Visit our symptom checker to learn more about treating colds and when to take your child to the doctor.
Kids Must Have Critical Water Skills to Avoid Drowning
Drowning is a leading cause of unintentional death among children of all ages. All kids should know how to swim, plus have additional skills to save themselves from drowning. For parents themselves, it's never too late to learn to swim or improve your skills.
There are critical in-water safety skills everyone should have. They are the ability to:
- Step or jump into water that's over your head
- Return to the surface and float or tread water for one minute
- Turn around in a full circle
- Swim 25 yards; and
- Exit the water (if in a pool, exit without using a swim ladder)
The American Red Cross has found that among adult swimmers, only 56% can perform these five critical in-water safety skills. And among parents of kids ages 4–17, only 40% say their child can perform all five skills. So even if you and your child can already swim, it's crucial to learn these extra skills.
Make sure your child understands how swimming in a pool is a lot different from swimming in open water such as lakes, rivers and the ocean. In open water, swimmers must be aware of sudden drop-offs, objects below the surface, currents, ocean undertow and sudden weather changes. Normally confident pool swimmers may panic in open water where they can't see the bottom, and where there's no nearby edge or shallow area.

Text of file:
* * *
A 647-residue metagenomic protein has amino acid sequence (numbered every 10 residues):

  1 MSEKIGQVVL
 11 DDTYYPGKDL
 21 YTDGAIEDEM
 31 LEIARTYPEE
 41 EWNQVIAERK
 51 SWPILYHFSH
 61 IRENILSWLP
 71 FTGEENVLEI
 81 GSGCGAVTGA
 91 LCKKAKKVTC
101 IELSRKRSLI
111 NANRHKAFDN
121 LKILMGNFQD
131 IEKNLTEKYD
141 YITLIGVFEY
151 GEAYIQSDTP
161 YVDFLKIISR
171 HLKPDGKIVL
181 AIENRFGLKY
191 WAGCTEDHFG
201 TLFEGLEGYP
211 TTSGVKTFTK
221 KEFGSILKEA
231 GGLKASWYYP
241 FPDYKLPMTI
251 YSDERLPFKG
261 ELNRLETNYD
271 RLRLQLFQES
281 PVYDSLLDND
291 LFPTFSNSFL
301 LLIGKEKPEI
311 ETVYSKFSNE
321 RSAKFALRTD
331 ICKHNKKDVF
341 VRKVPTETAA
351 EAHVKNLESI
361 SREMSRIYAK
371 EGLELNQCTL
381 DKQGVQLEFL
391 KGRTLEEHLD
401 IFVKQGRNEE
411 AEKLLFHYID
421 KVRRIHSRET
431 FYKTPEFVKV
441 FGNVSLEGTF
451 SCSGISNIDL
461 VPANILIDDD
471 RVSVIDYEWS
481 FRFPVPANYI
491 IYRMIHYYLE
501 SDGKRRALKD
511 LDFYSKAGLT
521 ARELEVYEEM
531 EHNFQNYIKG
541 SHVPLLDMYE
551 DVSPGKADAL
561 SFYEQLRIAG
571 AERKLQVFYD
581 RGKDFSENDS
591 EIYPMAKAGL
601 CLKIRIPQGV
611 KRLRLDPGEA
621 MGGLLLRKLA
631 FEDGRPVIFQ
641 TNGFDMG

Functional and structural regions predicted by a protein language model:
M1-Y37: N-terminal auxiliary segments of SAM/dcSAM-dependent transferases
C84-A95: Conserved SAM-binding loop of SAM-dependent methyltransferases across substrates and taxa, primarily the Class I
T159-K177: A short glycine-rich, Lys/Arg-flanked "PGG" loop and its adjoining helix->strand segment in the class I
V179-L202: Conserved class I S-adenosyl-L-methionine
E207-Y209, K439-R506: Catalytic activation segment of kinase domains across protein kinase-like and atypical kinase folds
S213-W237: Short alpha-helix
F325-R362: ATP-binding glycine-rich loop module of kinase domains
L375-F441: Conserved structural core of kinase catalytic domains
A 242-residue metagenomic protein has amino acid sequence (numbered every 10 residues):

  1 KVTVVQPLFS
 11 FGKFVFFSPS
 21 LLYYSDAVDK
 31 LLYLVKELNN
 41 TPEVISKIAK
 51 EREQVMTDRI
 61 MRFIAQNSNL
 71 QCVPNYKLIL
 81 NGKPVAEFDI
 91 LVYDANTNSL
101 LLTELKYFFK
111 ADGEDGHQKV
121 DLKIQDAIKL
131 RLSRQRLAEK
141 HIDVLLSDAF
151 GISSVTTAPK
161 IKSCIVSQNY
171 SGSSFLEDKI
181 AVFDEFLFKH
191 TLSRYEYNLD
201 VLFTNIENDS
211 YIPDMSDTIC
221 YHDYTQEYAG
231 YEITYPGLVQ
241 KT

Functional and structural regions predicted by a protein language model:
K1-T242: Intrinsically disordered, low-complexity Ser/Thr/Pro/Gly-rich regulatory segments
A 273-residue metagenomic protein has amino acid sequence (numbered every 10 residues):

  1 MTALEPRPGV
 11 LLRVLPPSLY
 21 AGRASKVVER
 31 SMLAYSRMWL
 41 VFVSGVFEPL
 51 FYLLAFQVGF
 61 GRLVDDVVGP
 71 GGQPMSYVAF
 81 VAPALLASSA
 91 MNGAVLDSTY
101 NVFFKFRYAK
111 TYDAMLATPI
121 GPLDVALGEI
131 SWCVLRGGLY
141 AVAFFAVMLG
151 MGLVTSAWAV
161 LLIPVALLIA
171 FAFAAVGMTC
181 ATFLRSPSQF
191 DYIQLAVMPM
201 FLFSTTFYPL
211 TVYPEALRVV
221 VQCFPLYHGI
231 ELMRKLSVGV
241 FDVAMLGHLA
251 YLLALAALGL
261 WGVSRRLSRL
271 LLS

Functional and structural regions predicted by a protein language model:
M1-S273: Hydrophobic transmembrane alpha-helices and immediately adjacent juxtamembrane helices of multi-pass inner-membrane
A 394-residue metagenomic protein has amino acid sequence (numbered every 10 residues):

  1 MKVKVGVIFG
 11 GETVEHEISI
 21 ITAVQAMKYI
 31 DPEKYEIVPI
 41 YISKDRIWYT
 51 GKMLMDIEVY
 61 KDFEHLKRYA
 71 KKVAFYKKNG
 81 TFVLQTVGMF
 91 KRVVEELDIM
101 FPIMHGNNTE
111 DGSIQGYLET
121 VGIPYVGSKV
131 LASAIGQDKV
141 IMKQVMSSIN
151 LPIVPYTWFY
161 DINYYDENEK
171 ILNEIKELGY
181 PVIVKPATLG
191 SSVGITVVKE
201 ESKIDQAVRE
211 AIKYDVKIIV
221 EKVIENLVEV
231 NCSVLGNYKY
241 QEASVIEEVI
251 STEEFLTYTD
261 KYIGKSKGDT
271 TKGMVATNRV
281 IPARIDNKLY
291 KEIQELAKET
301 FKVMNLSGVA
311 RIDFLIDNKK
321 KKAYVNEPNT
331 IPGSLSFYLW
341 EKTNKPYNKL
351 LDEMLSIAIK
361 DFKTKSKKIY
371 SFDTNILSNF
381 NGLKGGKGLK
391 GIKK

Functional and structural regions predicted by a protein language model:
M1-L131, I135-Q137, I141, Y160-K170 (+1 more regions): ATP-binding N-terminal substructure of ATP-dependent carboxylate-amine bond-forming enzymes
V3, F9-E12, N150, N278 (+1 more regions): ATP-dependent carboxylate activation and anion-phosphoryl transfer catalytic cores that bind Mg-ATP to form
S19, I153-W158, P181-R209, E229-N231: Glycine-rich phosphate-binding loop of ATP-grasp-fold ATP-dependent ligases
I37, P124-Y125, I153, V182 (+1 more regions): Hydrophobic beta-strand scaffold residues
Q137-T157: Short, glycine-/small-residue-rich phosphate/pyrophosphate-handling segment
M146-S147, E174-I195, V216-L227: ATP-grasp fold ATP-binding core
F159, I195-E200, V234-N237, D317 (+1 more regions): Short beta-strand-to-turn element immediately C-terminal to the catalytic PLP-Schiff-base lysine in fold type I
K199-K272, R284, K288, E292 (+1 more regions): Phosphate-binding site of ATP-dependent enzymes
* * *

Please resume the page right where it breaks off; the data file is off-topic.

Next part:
Kids must always be closely supervised whenever they swim. And if the situation calls for life jackets, be sure kids and adults alike wear them and keep them fastened.
Visit our section on drowning prevention and water safety to learn more.
Kids must have healthy bowel movements (BMs) to feel their best. Daily BMs without strain or pain are the goal. Most kids can avoid constipation by drinking lots of water, eating plenty of fiber (fruits, vegetables and whole grains), and limiting foods that can cause constipation such as cheese (or too many dairy products), bananas, white flour or white rice.